Change, Privacy, Attachment and OBCs: Living with Adoption

September 20, 2017

questions-privacy-attachment-and-obcs-living-with-adoptionReaders of this blog understand that change is difficult for many adoptees. It triggers feelings of fear, rejection and instability which are rooted in the separation from the birth mother. An adoptee’s predisposition to be hypersensitive to change makes sense considering their fractured life history.

My time-line reveals no similar cracks in continuity. Raised within the family into which I was born, I never feared that they’d “reject” or "abandon" me. I never wondered about the possibility of an alternative reality which could include different parents, siblings, names and, identities. Like a barnacle on a wave-tossed shore, I felt securely attached. I relied on family to witness, support and encourage me as I labored to handle any challenges and obstacles that came my way. I knew who I was and where I fit in the continuity of the family timeline. My people were survivors who understood hard work, difficult times, financial struggles and, the sucker punch that an unexpected health issue could deliver.

In spite of this time-tested sense of being reliably steadied by family ties, I’ve never been a fan of change. It unsettles me and sucks up energy and focus. I prefer the familiarity and security of routine. Plus, I’m an introvert, so I crave quiet and solitude to recharge my “batteries.” I also carefully guard my privacy and personal information.

All of these thoughts came to mind when an adult adoptee recently confided to me the angst and worry that a recent doctor’s appointment triggered within her. The medical history form which I find simply irksome to complete, slaps her in the face with a sharp reminder that she lacks the medical history knowledge which I take for granted. I know the significant risks in our family for heart disease, dementia, cancer, etc. Because I know the facts, I can take appropriate action in terms of diet, medication, and monitoring. I only have to worry about a specific set of facts.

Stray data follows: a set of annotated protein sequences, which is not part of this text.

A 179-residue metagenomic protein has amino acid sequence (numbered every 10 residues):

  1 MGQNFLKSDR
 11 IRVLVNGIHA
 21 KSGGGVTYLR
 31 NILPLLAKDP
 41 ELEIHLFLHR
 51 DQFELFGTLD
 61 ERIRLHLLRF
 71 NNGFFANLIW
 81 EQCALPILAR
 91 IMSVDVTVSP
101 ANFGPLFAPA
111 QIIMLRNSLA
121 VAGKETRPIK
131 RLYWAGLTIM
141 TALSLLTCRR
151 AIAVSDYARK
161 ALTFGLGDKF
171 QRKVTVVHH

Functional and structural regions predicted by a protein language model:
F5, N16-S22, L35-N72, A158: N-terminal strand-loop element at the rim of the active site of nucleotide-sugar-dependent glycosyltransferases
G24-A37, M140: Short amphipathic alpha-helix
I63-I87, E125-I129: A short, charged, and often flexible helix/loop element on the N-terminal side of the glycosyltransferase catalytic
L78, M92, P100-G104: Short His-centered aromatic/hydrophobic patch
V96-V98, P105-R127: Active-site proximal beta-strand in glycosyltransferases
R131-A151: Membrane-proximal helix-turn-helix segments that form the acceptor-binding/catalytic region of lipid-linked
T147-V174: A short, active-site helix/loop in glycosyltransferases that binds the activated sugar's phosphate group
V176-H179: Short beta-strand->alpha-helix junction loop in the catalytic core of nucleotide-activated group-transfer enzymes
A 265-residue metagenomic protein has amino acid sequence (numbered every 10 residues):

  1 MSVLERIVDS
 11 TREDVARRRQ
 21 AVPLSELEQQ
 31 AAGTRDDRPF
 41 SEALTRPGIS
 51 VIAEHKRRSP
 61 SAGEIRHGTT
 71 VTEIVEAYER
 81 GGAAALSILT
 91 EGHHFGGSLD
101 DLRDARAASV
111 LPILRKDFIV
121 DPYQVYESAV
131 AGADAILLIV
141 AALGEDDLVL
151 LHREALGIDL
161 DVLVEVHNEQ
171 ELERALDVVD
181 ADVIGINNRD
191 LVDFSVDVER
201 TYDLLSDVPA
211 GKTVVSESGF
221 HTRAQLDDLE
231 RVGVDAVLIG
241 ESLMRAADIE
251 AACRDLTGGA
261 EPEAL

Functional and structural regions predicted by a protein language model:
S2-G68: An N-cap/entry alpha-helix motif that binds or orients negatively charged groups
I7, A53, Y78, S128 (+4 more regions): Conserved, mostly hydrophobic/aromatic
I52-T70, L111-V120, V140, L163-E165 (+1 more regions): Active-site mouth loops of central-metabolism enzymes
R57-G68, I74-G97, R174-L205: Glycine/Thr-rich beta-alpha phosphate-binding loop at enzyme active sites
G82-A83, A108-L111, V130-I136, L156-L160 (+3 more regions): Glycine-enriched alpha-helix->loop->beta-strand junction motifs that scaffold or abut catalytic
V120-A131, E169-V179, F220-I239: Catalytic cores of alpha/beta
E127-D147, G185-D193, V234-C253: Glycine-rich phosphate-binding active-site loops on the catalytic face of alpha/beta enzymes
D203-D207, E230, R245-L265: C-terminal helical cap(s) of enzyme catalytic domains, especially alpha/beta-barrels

My adoptee friend on the other hand, has to worry about the entire universe of medical risks. Unlike my health risks which are identified across generations, her fears are "unbounded" because anything is possible.Does breast cancer run in the family? Alzheimer’s? Melanoma? Heart disease? Diabetes? Multiple Sclerosis? The reality for her is she does not know. And so…she worries…a lot. She pleads for early screening for breast cancer.

And is denied.

And so she worries even more.

She suffers from an unusual array of health issues yet has no way of knowing if these symptoms are part of a family pattern or if they are indicative of genetics, stress, environment, occupational hazard, etc. Should she avoid certain things? Should she be engaging in other pro-active practices to help stave off the family risk? Who knows?

Not her.

Not her doctor.

She doesn’t think this is fair, or wise or, medically sound. She wants access to her family history, identity and people.  I agree. So does the Donaldson Institute who is spearheading a national movement #OBC2020. Check it out and join the movement to restore these basic human rights to adult adoptees.

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